Monday, March 25, 2013

Winter's Last Hurrah

Okay. Got to admit it. I'm thrilled.

Not at all a bad opening to the spring!

But don't be dismayed. Old man Winter is packing it in. Have you seen the forecast for this Sunday, Easter Sunday? Going to be in the fifties.

But finishing the winter this way was a nice touch. Every good and perfect gift comes down from the Father of Lights, with Whom is no variableness nor shadow of turning. Underneath that blanket of snow, spring is just waiting. There will be flowers within weeks; don't be dismayed. It's almost time to think about gardens, and lawn-mowing and forsythia.

In the meantime, I'm enjoying the snow.

Sunday, March 24, 2013

Winter Storm Warning

Radar shows this nice mega-mass of precip headed our way. Supposed to get 7+" out of this little number, possibly as much as 10".

Temps a little warm at present. 32.6 on my back porch. Been thinking about emptying the ice tray into the back yard, to help out a little bit. Need to shave that 6/10 of a degree off the thermometer, and quick. Show-time should begin in about an hour, gets really heavy after midnight (an inch an hour).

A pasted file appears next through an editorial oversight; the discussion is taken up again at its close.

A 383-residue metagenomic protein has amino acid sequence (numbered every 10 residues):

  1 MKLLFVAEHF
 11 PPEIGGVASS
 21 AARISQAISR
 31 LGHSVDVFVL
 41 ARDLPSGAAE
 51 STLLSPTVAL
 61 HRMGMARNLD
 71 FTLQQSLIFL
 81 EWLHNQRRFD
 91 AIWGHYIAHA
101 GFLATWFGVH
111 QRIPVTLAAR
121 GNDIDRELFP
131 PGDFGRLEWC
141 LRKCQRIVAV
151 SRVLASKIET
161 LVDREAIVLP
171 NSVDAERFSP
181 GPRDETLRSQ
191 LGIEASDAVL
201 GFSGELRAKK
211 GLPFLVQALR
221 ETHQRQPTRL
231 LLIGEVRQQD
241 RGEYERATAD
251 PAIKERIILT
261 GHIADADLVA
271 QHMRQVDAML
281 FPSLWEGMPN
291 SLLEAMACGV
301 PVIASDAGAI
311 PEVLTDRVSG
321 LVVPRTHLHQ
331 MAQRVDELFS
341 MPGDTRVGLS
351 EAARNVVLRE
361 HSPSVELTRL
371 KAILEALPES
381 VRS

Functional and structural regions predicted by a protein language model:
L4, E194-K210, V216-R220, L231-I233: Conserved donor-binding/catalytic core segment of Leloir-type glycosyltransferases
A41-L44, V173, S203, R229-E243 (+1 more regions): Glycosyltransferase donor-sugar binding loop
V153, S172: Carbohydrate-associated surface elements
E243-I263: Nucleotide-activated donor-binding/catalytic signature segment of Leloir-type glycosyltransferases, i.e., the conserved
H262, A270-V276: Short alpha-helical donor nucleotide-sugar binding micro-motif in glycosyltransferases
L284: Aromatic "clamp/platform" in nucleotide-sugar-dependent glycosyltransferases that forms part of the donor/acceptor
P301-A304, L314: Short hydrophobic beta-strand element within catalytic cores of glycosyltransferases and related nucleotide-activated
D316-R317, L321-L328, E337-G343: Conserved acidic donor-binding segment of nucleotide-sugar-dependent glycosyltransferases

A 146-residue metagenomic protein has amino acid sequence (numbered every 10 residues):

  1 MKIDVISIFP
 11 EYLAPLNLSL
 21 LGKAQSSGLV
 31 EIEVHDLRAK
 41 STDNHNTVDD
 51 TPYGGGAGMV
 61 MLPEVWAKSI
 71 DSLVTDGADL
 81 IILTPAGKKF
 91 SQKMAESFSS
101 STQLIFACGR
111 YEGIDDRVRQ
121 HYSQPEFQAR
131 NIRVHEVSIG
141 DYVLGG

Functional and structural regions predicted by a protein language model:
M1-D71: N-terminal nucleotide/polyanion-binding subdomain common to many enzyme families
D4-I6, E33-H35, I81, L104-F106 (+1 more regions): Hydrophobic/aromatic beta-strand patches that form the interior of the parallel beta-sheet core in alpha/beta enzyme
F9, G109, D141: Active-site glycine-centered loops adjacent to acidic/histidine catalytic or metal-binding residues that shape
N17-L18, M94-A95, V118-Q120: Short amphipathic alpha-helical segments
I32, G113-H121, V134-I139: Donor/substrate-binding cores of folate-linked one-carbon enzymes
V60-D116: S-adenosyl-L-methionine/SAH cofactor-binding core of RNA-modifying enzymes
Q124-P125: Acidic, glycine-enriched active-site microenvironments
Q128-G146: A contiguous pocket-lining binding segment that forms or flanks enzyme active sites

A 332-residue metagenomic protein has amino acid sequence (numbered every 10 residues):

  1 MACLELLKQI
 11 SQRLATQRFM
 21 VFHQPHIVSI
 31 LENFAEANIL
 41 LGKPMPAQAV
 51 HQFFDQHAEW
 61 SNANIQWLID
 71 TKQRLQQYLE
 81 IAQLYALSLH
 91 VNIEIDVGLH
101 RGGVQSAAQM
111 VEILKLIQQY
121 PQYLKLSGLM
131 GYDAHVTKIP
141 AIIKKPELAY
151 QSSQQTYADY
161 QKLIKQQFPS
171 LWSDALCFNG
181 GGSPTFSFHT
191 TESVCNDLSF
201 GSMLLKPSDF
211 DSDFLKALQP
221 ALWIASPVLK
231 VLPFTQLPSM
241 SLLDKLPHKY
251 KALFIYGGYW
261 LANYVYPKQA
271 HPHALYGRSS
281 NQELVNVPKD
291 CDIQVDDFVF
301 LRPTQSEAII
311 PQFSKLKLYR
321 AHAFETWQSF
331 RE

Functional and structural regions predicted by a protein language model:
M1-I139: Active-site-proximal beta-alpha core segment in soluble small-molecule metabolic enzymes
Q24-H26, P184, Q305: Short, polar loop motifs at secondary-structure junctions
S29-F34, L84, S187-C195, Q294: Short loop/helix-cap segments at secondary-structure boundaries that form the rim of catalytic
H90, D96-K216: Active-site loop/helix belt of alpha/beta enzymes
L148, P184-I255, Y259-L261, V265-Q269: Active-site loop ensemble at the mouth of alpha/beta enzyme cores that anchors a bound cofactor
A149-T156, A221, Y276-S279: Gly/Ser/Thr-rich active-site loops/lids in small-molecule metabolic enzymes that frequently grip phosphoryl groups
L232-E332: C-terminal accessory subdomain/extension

Doris is making a batch of her awesome chicken-corn-chowder. Yummy stuff. We are about to play a round of Carcassonne, and then watch The Hobbit a little later. She even made a batch of cookies. Neither of us have to go to work tomorrow. Going to be Winter's last blast, and we're going to enjoy it, every last snowflake.

Have some church members about to leave for PA to assassinate Punxsutawney Phil, the groundhog. Seems that the little whistle-pig got his forecast a mite confused. Wonder if he was thinkin' of last year? Anyway, the only resident of Ohio not yet sick of winter is yours truly. Maybe I'm lucky they're not coming after me